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EcoWatch Next Generation

EcoWatch Next Generation works to encouraging the next generation to be good stewards of the planet by educating them about the importance of sustainability. We accomplish this by providing copies of EcoWatch Journal to school systems across the Ohio.

EcoWatch Next Generation provides school systems with a free resource that helps teachers educate students in grades 6-12 on issues relating to sustainability. This program gives teachers an opportunity to include environmental issues and awareness in their curriculum, provide information about locally-based sustainability projects impacting their region and encourage students to become environmental leaders in their school, home and community.

GOALS:

  • Encourage school systems to include the principles of sustainability in their curriculum, by using the solution-based projects promoted in EcoWatch Journal as examples.
  • Reach as many students throughout Ohio with up-to-date information about sustainability and environmental news impacting their state.
  • Create environmental leaders who will promote sustainable practices in their school, home and community, and participate in the solution-based projects promoted in EcoWatch Journal.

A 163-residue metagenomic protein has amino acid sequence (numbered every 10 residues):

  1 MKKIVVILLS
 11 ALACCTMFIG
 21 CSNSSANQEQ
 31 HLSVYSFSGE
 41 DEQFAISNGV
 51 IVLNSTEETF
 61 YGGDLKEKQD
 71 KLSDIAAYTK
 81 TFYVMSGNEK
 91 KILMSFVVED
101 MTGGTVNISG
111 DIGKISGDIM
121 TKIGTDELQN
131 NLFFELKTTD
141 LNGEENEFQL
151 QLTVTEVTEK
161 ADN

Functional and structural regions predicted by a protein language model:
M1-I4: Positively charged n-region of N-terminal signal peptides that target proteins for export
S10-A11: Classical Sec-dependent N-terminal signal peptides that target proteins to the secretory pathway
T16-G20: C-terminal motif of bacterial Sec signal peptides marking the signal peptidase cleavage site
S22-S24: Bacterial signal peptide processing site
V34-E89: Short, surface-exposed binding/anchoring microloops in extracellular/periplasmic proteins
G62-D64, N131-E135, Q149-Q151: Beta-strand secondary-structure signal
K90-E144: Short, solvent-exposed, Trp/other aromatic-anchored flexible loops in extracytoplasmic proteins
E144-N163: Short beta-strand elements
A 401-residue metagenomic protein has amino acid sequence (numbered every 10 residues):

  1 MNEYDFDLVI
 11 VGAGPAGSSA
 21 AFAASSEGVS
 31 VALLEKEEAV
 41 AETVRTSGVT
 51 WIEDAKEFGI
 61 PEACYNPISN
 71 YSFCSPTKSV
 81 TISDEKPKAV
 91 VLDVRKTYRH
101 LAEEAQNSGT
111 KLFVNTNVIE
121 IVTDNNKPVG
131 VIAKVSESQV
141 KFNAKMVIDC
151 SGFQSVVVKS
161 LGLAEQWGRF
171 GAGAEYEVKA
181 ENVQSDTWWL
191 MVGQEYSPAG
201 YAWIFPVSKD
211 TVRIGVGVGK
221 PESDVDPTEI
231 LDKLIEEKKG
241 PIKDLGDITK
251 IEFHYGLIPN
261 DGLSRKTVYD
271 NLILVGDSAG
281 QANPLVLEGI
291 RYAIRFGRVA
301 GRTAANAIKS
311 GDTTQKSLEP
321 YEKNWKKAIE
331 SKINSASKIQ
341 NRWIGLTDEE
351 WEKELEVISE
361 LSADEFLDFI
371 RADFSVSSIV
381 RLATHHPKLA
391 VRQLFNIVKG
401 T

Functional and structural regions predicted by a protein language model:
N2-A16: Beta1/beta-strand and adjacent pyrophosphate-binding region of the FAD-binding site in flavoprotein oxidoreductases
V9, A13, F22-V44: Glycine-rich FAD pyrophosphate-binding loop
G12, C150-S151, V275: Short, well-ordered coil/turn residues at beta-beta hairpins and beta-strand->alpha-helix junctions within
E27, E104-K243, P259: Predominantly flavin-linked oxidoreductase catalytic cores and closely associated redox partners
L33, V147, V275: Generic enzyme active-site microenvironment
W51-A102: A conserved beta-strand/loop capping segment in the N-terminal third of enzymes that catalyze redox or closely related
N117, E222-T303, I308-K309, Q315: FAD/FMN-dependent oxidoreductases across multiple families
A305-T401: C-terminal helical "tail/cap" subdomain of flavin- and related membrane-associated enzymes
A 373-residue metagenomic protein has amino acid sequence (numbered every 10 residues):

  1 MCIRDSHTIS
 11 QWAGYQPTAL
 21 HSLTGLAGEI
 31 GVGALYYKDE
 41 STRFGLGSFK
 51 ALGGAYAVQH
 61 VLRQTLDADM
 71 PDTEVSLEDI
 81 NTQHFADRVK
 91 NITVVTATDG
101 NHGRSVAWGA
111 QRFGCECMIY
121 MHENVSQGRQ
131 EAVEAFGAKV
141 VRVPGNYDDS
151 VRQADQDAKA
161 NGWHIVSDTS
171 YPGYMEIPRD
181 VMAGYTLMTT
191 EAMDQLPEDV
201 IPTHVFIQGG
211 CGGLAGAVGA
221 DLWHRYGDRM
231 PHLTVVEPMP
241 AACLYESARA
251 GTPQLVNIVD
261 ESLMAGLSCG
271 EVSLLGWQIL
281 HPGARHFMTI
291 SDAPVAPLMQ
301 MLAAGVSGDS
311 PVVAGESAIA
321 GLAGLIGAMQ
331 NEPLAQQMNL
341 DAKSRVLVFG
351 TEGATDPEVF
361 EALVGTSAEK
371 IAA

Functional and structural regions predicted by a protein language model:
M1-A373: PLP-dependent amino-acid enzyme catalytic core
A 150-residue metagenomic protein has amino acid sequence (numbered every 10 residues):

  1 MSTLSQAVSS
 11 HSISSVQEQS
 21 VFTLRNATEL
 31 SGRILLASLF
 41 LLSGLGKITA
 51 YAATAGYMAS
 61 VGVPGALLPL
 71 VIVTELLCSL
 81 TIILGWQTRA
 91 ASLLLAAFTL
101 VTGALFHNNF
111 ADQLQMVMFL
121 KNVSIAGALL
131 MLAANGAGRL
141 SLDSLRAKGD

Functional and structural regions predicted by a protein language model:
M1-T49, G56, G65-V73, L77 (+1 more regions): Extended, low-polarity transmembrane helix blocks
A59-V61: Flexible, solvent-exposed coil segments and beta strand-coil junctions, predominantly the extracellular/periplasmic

• Our program is designed to help influence school systems, teachers and students to adopt sustainable lifestyles. These program include, recycling, purchasing of non-toxic cleaning products and other green school supplies, composting, purchasing of healthy local foods, and commitment and participation in their community.

 

EcoWatch Daily Newsletter

In Germany's Hunsrück village of Schorbach, numerous photovoltaic systems are installed on house roofs, on Sept. 19, 2019. Thomas Frey / Picture Alliance via Getty Images

Germany's target for renewable energy sources to deliver 65% of its consumed electricity by 2030 seemed on track Wednesday, with 52% of electricity coming from renewables in 2020's first quarter. Renewable energy advocates, however, warned the trend is imperiled by slowdowns in building new wind and solar plants.

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In many parts of the U.S., family farms are disappearing and being replaced by suburban sprawl.

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General view of the empty Alma bridge, in front of the Eiffel tower, while the city imposes emergency measures to combat the Coronavirus COVID-19 outbreak, on March 17, 2020 in Paris, France. Edward Berthelot / Getty Images

Half the world is on lockdown. So, the constant hum of cars, trucks, trains and heavy machinery has stopped, drastically reducing the intensity of the vibrations rippling through the Earth's crust. Seismologists, who use highly sensitive equipment, have noticed a difference in the hum caused by human activity, according to Fast Company.

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The current rate of CO2 emissions is a major event in the recorded history of Earth. EPA

By Andrew Glikson

At several points in the history of our planet, increasing amounts of carbon dioxide in the atmosphere have caused extreme global warming, prompting the majority of species on Earth to die out.

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The "Earthrise" photograph that inspired the first Earth Day. NASA / Bill Anders

For EcoWatchers, April usually means one thing: Earth Day. But how do you celebrate the environment while staying home to prevent the spread of the new coronavirus?

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